CPMC's Heart Failure & Transplantation Program
Direct Physician Access: 866-207-4417
Things Have Changed
Professors in medical school and graduate training taught us that CHF was a progressive end-of-life collection of maladies lasting about four years — and then the patient died. Treatment was not complex. It consisted of salt restriction, digitalis, diuretics and instructions to “go home and take it easy.” There were occasional hospital admissions to diurese a patient. Fortunately, most of these patients were elderly and expectations were not high.
ACE inhibitors, beta-blockers and antiarrhythmics improved the quality of life and prognosis for patients, but it wasn’t until the introduction of cyclosporine in the 1980’s that heart transplantation really changed people’s lives. By the mid-1990’s transplant recipients had a 10-year survival of greater than 50 percent. It is now recognized that heart transplantation is the best long-term treatment for selective patients with CHF, with three-year survival rates up to 80 percent. Organ donations are stagnant at 2100 hearts per year — which does not nearly approximate the need. Northern California is fortunate because California Transplant Donor Network, the organization California Pacific Medical Center uses for organ procurement, is the best in the country at providing us with many organs.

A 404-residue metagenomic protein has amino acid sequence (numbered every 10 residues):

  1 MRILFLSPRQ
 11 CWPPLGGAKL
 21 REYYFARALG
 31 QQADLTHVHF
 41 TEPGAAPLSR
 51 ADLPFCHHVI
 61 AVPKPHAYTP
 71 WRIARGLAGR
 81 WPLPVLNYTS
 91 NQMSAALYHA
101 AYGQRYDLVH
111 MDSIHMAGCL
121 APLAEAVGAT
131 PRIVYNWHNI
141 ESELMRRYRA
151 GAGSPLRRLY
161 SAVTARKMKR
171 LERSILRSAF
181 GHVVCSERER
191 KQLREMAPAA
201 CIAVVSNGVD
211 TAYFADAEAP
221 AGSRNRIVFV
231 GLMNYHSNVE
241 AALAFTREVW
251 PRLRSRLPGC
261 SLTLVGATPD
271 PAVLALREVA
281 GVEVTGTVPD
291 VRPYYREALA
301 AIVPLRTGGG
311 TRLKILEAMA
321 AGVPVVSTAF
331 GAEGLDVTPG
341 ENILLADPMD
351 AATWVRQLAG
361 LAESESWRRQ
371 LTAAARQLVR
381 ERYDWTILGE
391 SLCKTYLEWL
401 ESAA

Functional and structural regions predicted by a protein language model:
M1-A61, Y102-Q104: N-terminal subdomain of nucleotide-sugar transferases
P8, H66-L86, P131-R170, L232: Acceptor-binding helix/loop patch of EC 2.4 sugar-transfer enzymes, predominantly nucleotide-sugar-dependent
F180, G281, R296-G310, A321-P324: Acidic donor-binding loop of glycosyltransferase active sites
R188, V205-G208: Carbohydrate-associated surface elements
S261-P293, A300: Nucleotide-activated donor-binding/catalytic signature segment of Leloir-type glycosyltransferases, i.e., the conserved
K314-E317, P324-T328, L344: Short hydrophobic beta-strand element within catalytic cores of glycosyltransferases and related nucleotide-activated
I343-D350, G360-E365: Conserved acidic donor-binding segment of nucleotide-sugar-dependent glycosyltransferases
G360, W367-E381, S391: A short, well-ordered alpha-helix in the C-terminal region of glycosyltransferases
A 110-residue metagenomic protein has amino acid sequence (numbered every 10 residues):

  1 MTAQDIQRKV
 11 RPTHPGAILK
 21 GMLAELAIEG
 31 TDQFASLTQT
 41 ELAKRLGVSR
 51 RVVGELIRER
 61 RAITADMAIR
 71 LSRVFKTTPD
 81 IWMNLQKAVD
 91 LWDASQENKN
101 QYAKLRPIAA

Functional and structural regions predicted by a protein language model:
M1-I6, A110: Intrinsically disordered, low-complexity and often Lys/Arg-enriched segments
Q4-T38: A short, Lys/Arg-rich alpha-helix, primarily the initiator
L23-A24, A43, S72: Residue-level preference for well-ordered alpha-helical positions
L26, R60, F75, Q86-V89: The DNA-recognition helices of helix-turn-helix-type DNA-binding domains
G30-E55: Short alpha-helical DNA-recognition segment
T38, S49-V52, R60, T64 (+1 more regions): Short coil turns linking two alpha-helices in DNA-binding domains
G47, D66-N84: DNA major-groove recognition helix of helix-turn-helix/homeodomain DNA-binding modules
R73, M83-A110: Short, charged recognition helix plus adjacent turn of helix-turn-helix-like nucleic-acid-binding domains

The bar is rising rapidly for caring for CHF patients. Earlier in this decade, automatic internal defibrillators reduced the incidence of sudden death in patients with severe heart failure. This afforded many patients a second chance and the opportunity for more definitive care. Now pacemaker ventricular resynchronization technology is improving heart function in patients with cardiomyopathy and more improvements in electrophysiology are coming.
A new horizon in the treatment of congestive heart failure is unfolding — the rise of mechanical assist devices. After 30 years of development, permanent mechanical hearts are becoming an integral part of the long-term treatment of congenital heart failure in many patients. We are on the cusp of seeing devices that change people’s lives dramatically. Late stage CHF patients who receive permanent cardiac support devices now have a 67 percent two-year survival. With these new medical advancements, the diagnosis of congestive heart failure need no longer be the final diagnosis in a patient’s life cycle.